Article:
Malware has been discovered on computer systems in Europe that has identical code to the Stuxnet worm and could be the precursor to the next big computer attack on critical infrastructure systems, Symantec said today.
Unlike Stuxnet, which targeted specific Siemens SCADA (supervisory control and data acquisition) software and appeared to have been written to sabotage Iran's nuclear program, the new malware installs a backdoor and is designed to gather information, like design documents, that could be used in future attacks, Symantec said.
The malware, written to run on Windows systems, is dubbed Duqu because it creates file names using the prefix "~DQ." It is a Remote Access Trojan that does not self-replicate but which installs another info-stealer that can record keystrokes and grab other system information, according to Symantec.
"Duqu is essentially the precursor to a future Stuxnet-like attack," Symantec said in a blog post.
Samples of the malware were found on systems of seven or eight companies in Europe, Vikram Thakur, principal security response manager at Symantec, told CNET, but he declined to identify the companies or locations. The code was uncovered by a research lab that has asked to remain unidentified to protect the identity of its customers, he said.
"The first company we saw targeted did not appear to be an industrial control system," he said. "But following samples clearly have a common threat among them. They are industrial control systems, in the process of manufacturing something related to that industry."
It's likely the creators of Stuxnet wrote Duqu, or someone with access to Stuxnet code did, according to Symantec.
"Duqu shares a great deal of code with Stuxnet; however, the payload is completely different," the Symantec post said. "Instead of a payload designed to sabotage an industrial control system, the payload has been replaced with general remote access capabilities. The creators of Duqu had access to the source code of Stuxnet, not just the Stuxnet binaries. The attackers intend to use this capability to gather intelligence from a private entity to aid future attacks on a third party."
It's unclear how a system is initially infected with the Duqu backdoor since the malware does not appear to exploit any vulnerabilities, Thakur said. "We don't know how it initially got onto computers. Could be social engineering, in which someone opened an e-mail with a malicious attachment or clicked on a Web link that led to malware, he said.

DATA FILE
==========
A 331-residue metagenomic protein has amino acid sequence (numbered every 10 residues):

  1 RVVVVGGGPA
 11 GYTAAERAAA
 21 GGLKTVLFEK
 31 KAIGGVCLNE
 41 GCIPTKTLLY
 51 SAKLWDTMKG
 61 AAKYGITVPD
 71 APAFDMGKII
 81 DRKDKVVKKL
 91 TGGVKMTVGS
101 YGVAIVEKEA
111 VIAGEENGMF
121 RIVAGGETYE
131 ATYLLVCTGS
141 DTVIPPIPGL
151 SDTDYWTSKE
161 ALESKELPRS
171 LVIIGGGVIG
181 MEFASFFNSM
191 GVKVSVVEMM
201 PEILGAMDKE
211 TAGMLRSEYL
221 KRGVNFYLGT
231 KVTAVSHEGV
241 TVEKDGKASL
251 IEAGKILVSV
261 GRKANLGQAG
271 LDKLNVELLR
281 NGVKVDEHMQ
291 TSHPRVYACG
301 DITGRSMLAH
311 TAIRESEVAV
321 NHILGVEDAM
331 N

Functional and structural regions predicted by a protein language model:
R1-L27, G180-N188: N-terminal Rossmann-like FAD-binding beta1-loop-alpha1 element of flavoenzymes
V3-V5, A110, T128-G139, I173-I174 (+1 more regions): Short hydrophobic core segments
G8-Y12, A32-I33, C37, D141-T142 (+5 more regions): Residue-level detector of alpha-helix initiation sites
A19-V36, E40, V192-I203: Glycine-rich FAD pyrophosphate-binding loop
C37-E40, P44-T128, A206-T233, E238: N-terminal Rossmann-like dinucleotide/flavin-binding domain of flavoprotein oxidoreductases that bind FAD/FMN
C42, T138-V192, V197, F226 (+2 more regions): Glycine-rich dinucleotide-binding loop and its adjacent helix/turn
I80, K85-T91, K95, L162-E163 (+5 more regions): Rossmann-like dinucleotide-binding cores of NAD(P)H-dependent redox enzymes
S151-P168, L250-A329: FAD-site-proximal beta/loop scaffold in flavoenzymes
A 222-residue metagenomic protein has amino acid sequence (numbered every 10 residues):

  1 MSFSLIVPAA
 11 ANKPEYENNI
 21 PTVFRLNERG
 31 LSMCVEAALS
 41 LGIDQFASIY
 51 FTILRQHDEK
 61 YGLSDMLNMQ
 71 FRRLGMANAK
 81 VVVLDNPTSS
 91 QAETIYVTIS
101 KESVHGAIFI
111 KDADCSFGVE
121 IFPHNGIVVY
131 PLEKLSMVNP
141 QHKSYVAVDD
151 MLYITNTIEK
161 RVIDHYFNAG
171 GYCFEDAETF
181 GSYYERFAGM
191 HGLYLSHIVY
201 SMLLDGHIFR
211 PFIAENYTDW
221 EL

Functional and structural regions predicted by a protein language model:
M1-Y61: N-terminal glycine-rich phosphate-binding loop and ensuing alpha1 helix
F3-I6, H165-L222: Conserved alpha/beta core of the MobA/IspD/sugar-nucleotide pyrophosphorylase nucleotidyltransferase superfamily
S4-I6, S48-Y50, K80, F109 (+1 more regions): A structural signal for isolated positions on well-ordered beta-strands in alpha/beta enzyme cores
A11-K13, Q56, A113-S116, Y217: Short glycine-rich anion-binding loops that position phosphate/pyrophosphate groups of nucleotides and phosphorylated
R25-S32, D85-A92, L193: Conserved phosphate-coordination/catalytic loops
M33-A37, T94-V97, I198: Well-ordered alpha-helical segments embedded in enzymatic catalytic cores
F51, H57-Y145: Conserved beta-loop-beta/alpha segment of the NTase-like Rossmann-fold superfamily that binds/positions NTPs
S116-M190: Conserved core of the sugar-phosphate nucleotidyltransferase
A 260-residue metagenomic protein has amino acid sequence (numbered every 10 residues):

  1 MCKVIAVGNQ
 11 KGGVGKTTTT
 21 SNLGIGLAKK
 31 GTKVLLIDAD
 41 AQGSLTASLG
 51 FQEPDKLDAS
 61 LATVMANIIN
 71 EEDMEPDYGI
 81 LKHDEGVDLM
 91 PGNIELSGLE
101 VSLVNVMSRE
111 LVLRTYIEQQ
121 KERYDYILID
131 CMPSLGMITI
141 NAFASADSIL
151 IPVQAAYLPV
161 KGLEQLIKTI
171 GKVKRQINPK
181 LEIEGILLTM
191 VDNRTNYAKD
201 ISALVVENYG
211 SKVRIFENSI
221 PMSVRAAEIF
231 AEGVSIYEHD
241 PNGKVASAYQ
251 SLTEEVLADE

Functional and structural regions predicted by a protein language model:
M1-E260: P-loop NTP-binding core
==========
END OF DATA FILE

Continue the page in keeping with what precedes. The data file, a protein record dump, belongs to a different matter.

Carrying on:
"What are they after? We don't know right now. We hope to find out in the next couple of days," Thakur said. "It's gathering basic information about the computer, network, and has a keylogging payload. It's in reconnaissance mode, trying to figure out if there's anything useful in this organization or not."
Two variants of Duqu have been uncovered. The first recording of binary files used in Duqu was September 1, but attacks may have been conducted as early as December 2010, according to Symantec. One of the variants uses a valid digital certificate that appears to have been stolen from a Taiwanese company, similar to the stolen digital certificates used by Stuxnet, researchers said.
Duqu also uses a command-and-control server to download and upload what appear to be JPG files, but which is also used to send out encrypted data. The malware is programmed to automatically remove itself from a system after 36 days, Symantec said. More technical details from Symantec and the unnamed lab that discovered Duqu are in a Symantec report released today. (PDF)
Meanwhile, McAfee released a blog post of its own today on Duqu. That report says Duqu is designed for espionage and targeted attacks against sites such as certificate authorities, which issue digital certificates to authenticate sites and software.
Experts have been worried about Stuxnet copycats and other threats targeting industrial control systems since Stuxnet burst onto the scene. The highly sophisticated and multi-pronged threat was the first malware designed to target critical infrastructure systems, like those running energy plants and utilities. Stuxnet exploited previously unreported zero-day holes in Windows to infect specific Siemens software used in industrial control systems and modify programmable logic controllers (PLCs) in order to interfere with external operations of the systems.
Updated 2:07 p.m. PT with more details and McAfee blog post.